Secret Intelligence Documents Show Global Reach of India’s Death Squads

Leaked Pakistani intelligence backs up Canada’s claim of an Indian assassination program.

Members of Pakistan's Sikh community shout slogans as they hold banners during a protest in Quetta on September 23, 2023, to condemn the killing of a Sikh separatist Hardeep Singh Nijjar in Canada. India's historic adversary Pakistan said on September 21, that Western nations had failed to see the "reality" of New Delhi's right-wing leadership after Canada alleged Indian involvement in a killing. Canada expelled an Indian diplomat, prompting a tit-for-tat reaction, after concluding that Indian agents played a role in the June killing near Vancouver of a Sikh separatist, Hardeep Singh Nijjar. (Photo by Banaras KHAN / AFP) (Photo by BANARAS KHAN/AFP via Getty Images)
Members of Pakistan’s Sikh community shout slogans as they hold banners during a protest in Quetta, Pakistan, on Sept. 23, 2023, to condemn the killing of Sikh separatist Hardeep Singh Nijjar in Canada. Photo: Banaras Khan/AFP via Getty Images

The Indian government’s intelligence agency, the Research and Analysis Wing, or RAW, has been planning assassinations targeting Sikh and Kashmiri activists living in foreign countries, according to secret Pakistani intelligence assessments leaked to The Intercept.

The intelligence documents identify a series of threats against people living in Pakistan from RAW, which Pakistani security officials believe is working in conjunction with local criminal and dissident networks to carry out assassinations and other attacks. According to the documents, RAW is targeting individuals and religious institutions alleged to support an armed insurgency in the disputed territory of Kashmir, as well as militant Sikh activists living in Pakistan and wanted by the Indian government.

The documents offer compelling substantiation for the sensational claim that India has been carrying out a transnational assassination program against its political enemies. The Canadian government first made headlines in September with the accusation that Indian intelligence agents orchestrated the assassination of Sikh Canadian activist Hardeep Singh Nijjar on Canadian soil. Nijjar was gunned down outside a gurdwara — a Sikh temple — this summer in Surrey, British Columbia.


FBI Warned Sikhs in the U.S. About Death Threats After Killing of Canadian Activist

In October in Britain, the family of activist Avtar Singh Khanda called for an inquest into his sudden death, alleging that he had been poisoned by Indian intelligence agents following a series of public threats to his life. In September, The Intercept reported on threats to Sikh activists in the U.S. after the FBI warned a number of Sikh Americans about intelligence showing that their lives were in danger after the killing of Nijjar. In 2022, a 75-year-old Sikh Canadian man named Ripudaman Singh Malik, who had been acquitted of involvement in a deadly bombing of an Air India flight in 1985, was shot to death in front of his family business in Canada under circumstances that remain unclear. Despite these accusations of involvement in international assassinations, which have caused increased friction in India’s foreign relations, so far little intelligence — Canadian, Pakistani, American, or otherwise — has been made publicly available about these killings.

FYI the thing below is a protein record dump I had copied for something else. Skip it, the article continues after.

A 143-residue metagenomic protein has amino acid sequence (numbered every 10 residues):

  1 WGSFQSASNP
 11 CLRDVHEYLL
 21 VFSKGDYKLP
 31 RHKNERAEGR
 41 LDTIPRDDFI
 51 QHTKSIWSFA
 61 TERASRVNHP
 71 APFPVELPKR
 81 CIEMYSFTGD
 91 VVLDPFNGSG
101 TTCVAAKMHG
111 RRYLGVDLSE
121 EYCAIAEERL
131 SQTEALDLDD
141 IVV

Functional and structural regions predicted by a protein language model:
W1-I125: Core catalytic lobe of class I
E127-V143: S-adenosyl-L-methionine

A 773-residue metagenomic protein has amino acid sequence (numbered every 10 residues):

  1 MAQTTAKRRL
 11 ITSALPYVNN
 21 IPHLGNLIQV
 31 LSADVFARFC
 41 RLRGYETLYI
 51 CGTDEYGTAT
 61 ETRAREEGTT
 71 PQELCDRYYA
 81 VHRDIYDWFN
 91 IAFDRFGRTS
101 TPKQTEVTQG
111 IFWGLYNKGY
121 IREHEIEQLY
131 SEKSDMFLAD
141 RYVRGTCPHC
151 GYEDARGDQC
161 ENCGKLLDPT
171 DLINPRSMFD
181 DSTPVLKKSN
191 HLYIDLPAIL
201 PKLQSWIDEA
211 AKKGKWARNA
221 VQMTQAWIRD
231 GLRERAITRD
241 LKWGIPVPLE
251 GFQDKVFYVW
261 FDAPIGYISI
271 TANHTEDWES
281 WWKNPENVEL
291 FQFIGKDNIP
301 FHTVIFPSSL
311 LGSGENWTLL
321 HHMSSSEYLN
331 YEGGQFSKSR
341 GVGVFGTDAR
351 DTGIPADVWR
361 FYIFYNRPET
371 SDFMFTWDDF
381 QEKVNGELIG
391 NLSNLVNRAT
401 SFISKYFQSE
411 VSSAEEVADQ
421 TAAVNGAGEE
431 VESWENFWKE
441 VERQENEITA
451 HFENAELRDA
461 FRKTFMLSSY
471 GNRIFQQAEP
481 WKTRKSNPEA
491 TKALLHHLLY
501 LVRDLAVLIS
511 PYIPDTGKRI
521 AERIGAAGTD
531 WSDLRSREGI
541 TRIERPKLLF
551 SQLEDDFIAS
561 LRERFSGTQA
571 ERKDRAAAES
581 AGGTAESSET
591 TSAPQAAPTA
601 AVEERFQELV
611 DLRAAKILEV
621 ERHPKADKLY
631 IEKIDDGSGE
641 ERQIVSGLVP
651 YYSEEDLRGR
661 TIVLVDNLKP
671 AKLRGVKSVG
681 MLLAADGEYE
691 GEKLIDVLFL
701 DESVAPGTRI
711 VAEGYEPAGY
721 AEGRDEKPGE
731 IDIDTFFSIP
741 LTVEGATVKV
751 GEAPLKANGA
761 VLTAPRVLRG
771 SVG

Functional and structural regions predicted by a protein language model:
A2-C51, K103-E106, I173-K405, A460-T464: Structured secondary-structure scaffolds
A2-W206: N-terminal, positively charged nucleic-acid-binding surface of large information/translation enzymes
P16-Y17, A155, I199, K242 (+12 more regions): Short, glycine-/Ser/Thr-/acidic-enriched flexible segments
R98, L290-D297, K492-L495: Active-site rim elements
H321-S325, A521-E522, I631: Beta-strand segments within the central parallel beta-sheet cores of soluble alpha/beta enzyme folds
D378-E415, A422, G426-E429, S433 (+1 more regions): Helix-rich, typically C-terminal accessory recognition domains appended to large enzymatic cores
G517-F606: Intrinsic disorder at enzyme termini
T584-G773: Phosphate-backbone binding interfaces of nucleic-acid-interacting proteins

According to a Pakistani intelligence assessment, this summer RAW was also targeting two Sikh activists in Pakistan for assassination in the cities of Lahore and Islamabad. One alleged target in Islamabad is unnamed, while another is Lakhbir Singh Rode, a prominent Sikh separatist leader living in Pakistan since the 1990s who has long been accused of terrorism by India’s government. Rode was involved in a movement that aimed to create an independent nation in the region of Punjab known as Khalistan in the 1980s and ’90s. That campaign was crushed by a brutal counterinsurgency that claimed the lives of thousands of Sikhs, while forcing many more into exile.

Rode’s son, a Canadian citizen named Bhagat Singh, is, like his father, prominent in the diaspora movement for Sikh separatism. He told The Intercept that his father has long been living under threat from Indian intelligence. 

“It is a well-known fact that he has been on the Indian government’s hit list for years,” Singh said, adding that he was also warned by Canadian intelligence about threats to his own life following the assassination of Nijjar this summer, which he presumes are from Indian intelligence.

“When [Nijjar] was killed, the response from many of us to our governments was, ‘We told you so,’” added Singh, referring to the community of diaspora Sikh activists. “But there is also a lot of anger that a foreign government could simply come here and murder a Canadian citizen.”

The Pakistani, Indian, and Canadian embassies did not provide comment for this story. The pace of suspected attacks inside Pakistan against individuals wanted by India appears to have accelerated in recent weeks. On November 13, India media reported the killing of another militant connected to an Islamist group in Karachi. The possible assassination followed the killings of two other Islamist militants wanted by India that had taken place recently in Pakistan’s tribal regions and the disputed territory of Kashmir. While covered in great detail by the Indian press, these killings have gone almost unmentioned in Pakistan, where local media and civil society are under de facto military control following the removal of former Prime Minister Imran Khan.

The lack of attention to the suspected assassinations of both political dissidents and militants has prompted calls for more pressure on India from some members of its diaspora.